Reflecting my experiences – Simone

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Traveling to Kenya meant exploring a completely different culture. In this post I would like to give insights into my personal experiences of my first, 1-week-stay in Kenya.

What was my first impression?

There were many first impressions in this trip.

First of all, even at the airport I realized the friendly attitude of the people in Kenya. Whereas in Germany the staff at the passport check act really seriously and only talk what is necessary, the staff at Mombasa airport spread a good humour and immediately started some small talk.

Moreover, the way from the Mombasa airport to Kilifi was a real culture shock because I noticed the existing poverty on the streets. And I was surprised that the streets were full of people although it was just 5:30 in the morning.

Which differences did I detect?

I experienced the Kenyans as incredibly friendly, courteous, caring and hospitable. And not in an overacting but in a really authentic and honest way. Especially the hotel staff behaved incredibly friendly and courteous and was always in the mood of having a small talk with their guests. They always smile and laugh a lot. My impression was that Kenyan people naturally seem to be in a good mood and express a lot of positive attitude towards life.

When it comes to agreements, I experienced  the Kenyans as reliable people. They seem to be punctual and verbal agreements are seen as binding. This is what I experienced in our university and private appointments, pick up dates and so on.

However, in every day life, Kenyans take their time. “Pole, pole” (which means “slowly, slowly”) was an expression I many several times.

How did I manage the differences?

It was quite easy to adapt to the friendliness of the people by also being friendly, smiling and greet strangers. I believe that expressing a friendly attitude when you go out on the street can help to improve your own mood. I think that Germans can really learn a lot from this mentality.

When it comes to eating behaviour I experienced a lot of differences, most of all the fact that people eat with their hands. The national dish in Kenya is Ugali, which is made of maize. I tried to eat Ugali with my hands which was a new experience, but I managed it. 🙂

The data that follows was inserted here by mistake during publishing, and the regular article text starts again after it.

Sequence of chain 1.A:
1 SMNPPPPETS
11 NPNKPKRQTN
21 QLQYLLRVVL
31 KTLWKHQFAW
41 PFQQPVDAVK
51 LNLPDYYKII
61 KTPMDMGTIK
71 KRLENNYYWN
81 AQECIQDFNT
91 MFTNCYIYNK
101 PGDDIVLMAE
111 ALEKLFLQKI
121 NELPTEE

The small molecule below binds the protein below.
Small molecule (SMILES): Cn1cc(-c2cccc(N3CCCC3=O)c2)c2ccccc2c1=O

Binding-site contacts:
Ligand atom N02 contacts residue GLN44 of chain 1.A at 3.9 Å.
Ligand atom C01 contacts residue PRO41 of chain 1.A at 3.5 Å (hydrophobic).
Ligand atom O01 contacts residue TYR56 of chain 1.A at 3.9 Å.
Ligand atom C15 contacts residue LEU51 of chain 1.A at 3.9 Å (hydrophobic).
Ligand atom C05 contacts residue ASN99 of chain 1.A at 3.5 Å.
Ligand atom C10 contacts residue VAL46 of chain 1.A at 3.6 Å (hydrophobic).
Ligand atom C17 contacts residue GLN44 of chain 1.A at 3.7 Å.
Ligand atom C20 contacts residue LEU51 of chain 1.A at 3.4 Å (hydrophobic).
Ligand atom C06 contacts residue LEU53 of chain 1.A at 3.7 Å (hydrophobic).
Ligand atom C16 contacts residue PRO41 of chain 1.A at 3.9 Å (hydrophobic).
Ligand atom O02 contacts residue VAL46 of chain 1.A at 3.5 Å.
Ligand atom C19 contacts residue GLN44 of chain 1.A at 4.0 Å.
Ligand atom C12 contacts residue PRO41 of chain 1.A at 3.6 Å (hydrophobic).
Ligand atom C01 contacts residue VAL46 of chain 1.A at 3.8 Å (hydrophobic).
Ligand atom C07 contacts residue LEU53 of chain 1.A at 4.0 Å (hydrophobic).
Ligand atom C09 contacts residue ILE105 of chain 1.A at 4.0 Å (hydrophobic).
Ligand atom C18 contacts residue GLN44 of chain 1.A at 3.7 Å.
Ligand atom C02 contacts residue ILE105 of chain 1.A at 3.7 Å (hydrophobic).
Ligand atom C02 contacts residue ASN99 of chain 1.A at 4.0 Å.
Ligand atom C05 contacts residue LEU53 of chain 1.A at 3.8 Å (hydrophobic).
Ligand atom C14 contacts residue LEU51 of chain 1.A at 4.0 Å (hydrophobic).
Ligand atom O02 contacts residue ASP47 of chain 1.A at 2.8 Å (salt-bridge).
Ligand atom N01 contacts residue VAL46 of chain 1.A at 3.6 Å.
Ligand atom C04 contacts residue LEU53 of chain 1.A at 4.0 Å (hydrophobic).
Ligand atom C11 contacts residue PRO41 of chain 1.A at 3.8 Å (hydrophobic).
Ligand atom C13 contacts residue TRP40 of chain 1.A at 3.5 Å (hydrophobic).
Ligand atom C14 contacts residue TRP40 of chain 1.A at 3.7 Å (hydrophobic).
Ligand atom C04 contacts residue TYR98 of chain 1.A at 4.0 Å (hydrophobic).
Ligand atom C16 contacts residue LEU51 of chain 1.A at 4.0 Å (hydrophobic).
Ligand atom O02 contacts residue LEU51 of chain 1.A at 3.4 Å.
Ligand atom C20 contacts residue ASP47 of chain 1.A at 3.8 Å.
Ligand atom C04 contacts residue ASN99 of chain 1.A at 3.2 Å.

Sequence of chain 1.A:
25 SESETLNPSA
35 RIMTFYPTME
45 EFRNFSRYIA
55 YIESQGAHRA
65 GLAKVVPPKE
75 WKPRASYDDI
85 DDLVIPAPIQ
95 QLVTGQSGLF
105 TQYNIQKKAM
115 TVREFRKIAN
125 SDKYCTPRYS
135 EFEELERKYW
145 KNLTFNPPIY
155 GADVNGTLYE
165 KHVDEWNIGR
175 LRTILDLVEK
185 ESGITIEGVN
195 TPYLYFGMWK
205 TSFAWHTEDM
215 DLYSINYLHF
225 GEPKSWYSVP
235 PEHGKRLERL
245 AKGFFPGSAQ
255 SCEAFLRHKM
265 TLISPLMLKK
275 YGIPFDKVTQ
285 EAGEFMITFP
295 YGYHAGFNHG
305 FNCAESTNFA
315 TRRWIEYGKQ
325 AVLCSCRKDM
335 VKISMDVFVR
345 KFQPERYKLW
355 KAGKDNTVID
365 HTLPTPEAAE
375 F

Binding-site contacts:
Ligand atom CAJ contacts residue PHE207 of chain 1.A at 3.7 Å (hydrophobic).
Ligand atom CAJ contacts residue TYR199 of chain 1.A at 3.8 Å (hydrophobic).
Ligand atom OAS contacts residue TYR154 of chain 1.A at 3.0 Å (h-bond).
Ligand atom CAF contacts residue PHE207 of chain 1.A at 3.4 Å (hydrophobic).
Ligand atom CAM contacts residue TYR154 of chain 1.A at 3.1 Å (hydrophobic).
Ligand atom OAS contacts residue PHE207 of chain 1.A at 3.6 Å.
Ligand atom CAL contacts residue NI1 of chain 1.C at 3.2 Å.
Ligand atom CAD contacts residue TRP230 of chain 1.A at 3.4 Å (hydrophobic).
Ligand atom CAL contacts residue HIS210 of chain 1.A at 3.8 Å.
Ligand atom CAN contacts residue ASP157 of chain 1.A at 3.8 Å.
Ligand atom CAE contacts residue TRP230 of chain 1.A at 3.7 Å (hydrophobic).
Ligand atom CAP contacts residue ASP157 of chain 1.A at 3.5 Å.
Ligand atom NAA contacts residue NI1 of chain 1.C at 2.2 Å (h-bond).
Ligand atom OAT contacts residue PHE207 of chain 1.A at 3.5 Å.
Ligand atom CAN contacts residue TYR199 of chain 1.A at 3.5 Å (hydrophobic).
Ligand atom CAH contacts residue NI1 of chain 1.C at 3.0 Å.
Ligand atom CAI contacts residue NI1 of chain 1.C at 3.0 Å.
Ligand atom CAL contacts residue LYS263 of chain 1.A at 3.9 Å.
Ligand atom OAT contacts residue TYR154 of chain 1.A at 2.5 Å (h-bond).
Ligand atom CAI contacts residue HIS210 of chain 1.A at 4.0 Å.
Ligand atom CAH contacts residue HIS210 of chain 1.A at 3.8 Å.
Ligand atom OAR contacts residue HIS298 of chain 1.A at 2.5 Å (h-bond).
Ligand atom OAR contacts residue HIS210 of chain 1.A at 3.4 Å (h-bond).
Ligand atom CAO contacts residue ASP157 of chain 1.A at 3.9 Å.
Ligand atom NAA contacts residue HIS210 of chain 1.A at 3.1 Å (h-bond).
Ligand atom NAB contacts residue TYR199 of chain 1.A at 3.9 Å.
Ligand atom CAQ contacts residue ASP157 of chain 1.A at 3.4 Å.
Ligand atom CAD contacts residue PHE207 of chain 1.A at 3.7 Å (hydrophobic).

What was a real success?

In the beginning of our trip there was no exact plan for the week except of one appointment at Pwani university. So first, I was unsure about what we are going to do. However, soon there turned out to be a lot of chances and possibilites for us to take.
Sifah was a big help during our stay because he took us to visit the women in the villages, introduced us to his family, joined us in unversity meetings and took us everywhere we wanted to go.
The collaboration with the university made a big progress. During the graduation festival, to which we were invited spontaneosly, we could already meet some contact persons for the cooperation. And also during our official appointment at university we could set up a project and define milestones and responsibilities.
In this way, a lot of chances have arisen to get the best out of our short stay.

What did I fear and how turned it out?

Before we visited the girls in the villages – the participants of the project – I was a bit scared about the meeting and how they would react to us. Not only did I not know how severe their situation is and how I would react to the gettogether, I also didn’t know about their reaction meeting us, if it would be a friendly or an unpleasant atmosphere. Also, I was unsure how the communication will be because most of them could not speak English.